by Robert G. Rodden

The Wharton Years

Wharton had made his reputation not only in the IAM, but throughout the labor movement for his part in the 1911 strike against the Illinois Central and Harriman Lines. As the IAM's representative to this early stab at coordinated bargaining, he became everybody's choice to head the six shop crafts negotiating team--the so-called Federation Federations. Later, when these six organizations created a formal Railway Employee's Department in the AFL, they elected Wharton as first president. When he agreed to be drafted to lead his own union, he took a substantial cut in salary--from $10,000 to $7,500 a year. he did so to halt the dissension which, as he said, "was wrecking the organization to a degree no outside agency had been able to accomplish." However, he made it clear, both to the Executive Council and the 1928 Grand Lodge Convention, that he would not uproot his family and would continue to consider Chicago his home. This meant daily reimbursement for "out-of-town" expenses whenever he was in Washington. It also made him vulnerable to sniping by verbal sharpshooters in the local lodges.*

*And led to a referendum in 1933 which cut off Wharton's daily out-of-town expense allowance by defining Washington, D.C. as the designated home base for the International President.
Wharton was born in 1873 into a mixed Anglo-Indian homesteading family on a remote and windswept plain in Kansas. While still a young boy his mother was widowed when his father got lost in a blizzard and froze to death. At fourteen he began a machinist apprenticeship on the Atchison, Topeka and Santa Fe. Upon becoming a journeyman in 1890 Wharton joined the IAM and went to work for the Union Pacific soon after. There he helped organize several lodges and was a leader of a strike against that road in 1893. Over the next several years he remained active in union affairs and was elected to a number of local and district lodge offices. In 1903, at the age of thirty, he became general chairman of the district representing IAM members on the Missouri Pacific Railroad.

While President of the Railway Employee's Department Wharton also served as labor representative on a number of federal agencies, including the Railroad Labor Board. his scorching dissents to the wage-cutting, rules-wrecking decisions that touched off the 1922 shop craft strike made him a hero to shop craft workers.

Wharton has been described as "short in stature with a broad forehead and piercing eyes." He was normally stiff, formal and correct in his relationships with others.* Old-time employees remembered him as somewhat distant and

*However soon after assuming office Wharton took care of Johnston, who had no pension or other source of income, by arranging for a position with the IAM-owned Mr. Vernon Bank. As noted the bank went under following the '29 crash and Johnston died penniless at the age of 63 in 1937.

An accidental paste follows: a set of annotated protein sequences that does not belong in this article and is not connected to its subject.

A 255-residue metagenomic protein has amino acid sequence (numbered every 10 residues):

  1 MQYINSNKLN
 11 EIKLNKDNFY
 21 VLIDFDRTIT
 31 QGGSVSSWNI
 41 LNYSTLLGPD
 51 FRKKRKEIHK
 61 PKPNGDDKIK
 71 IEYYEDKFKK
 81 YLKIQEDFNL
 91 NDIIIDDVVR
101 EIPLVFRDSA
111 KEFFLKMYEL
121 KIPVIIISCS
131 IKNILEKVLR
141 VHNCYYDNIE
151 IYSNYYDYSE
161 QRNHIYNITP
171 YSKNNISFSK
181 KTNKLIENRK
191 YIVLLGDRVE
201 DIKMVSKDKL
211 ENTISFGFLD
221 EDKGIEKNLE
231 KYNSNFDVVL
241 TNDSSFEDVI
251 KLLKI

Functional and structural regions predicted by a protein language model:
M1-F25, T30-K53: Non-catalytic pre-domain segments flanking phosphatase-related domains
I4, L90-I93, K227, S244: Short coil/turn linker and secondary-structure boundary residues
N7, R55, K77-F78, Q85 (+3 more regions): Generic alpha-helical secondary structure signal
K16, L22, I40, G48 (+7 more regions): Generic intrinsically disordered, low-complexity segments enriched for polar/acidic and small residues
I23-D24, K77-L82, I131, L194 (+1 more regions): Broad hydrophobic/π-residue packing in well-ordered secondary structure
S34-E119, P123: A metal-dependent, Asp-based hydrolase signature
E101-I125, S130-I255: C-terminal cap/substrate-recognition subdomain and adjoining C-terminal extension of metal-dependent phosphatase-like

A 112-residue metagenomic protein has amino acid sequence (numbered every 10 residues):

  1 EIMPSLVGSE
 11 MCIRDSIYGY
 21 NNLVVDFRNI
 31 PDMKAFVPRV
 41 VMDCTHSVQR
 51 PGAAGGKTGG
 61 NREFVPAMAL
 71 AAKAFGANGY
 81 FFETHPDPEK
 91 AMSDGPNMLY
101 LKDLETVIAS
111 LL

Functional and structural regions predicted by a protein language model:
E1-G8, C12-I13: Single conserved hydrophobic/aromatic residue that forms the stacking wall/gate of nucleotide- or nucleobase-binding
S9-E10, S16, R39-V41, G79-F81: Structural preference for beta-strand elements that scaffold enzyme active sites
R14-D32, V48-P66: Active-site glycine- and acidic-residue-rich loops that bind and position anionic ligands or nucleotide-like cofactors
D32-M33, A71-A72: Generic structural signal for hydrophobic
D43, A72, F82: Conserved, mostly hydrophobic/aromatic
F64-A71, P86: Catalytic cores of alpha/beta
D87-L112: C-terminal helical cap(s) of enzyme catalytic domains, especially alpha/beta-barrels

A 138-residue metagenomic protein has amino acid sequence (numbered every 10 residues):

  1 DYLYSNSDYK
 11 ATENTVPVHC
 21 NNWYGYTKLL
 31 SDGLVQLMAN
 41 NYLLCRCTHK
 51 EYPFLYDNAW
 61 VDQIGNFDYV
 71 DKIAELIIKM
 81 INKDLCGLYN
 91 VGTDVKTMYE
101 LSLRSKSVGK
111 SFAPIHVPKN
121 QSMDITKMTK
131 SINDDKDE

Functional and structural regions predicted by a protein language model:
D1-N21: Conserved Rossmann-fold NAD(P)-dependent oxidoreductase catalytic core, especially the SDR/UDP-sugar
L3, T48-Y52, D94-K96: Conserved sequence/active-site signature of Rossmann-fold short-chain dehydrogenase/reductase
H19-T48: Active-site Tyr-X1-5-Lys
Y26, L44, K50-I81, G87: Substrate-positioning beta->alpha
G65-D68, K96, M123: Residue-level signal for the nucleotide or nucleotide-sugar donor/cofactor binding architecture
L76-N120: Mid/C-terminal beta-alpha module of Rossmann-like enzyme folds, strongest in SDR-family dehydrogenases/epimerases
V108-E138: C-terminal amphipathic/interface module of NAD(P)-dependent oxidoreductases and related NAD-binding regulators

aloof. Reportedly Wharton rarely felt comfortable with the more friendly and outgoing Davison. Relations between the two became increasingly strained, so much so that people working for the two departments, the I.P. and the G.S.T., said that it was like working for two different organizations. Even so, Wharton continued to command enormous respect from his contemporaries in other railroad unions.

Philosophically Wharton was a craft trade unionist in the Gompers and O'Connell mold. Rejecting the IAM's brief experimentation with direct political action Wharton told the members "We will be less visionary and more practical by concentrating our efforts in the direction of securing immediate and material benefits." This was the Gompers creed of bread and butter, or business, unionism in a nutshell. In laying out the policies that would guide his administration Wharton returned to the first principles on which Talbot had founded the union almost four decades earlier: "To reduce strikes to a minimum to establish cooperative relations with every employer who is willing to recognize our association and establish mutually satisfactory contractual relations." It was his fate to have to steer the IAM through the most terrible depression in history. In the beginning, though, he was fortunate in that the hemorrhaging of membership that began in 1920 had been staunched. By 1926 membership stabilized around 70,000. This is about what it had been in 1913 and this is where it stayed until the collapse of the American economy in the early 1930's.

The Railway Labor Act and Company Unionism, Boom and Bust,
The Seeds of The Great Depression



Comments or Suggestions? E-mail the Communications Officer
of Siouxland Lodge 1426 IAMAW
Greg Enright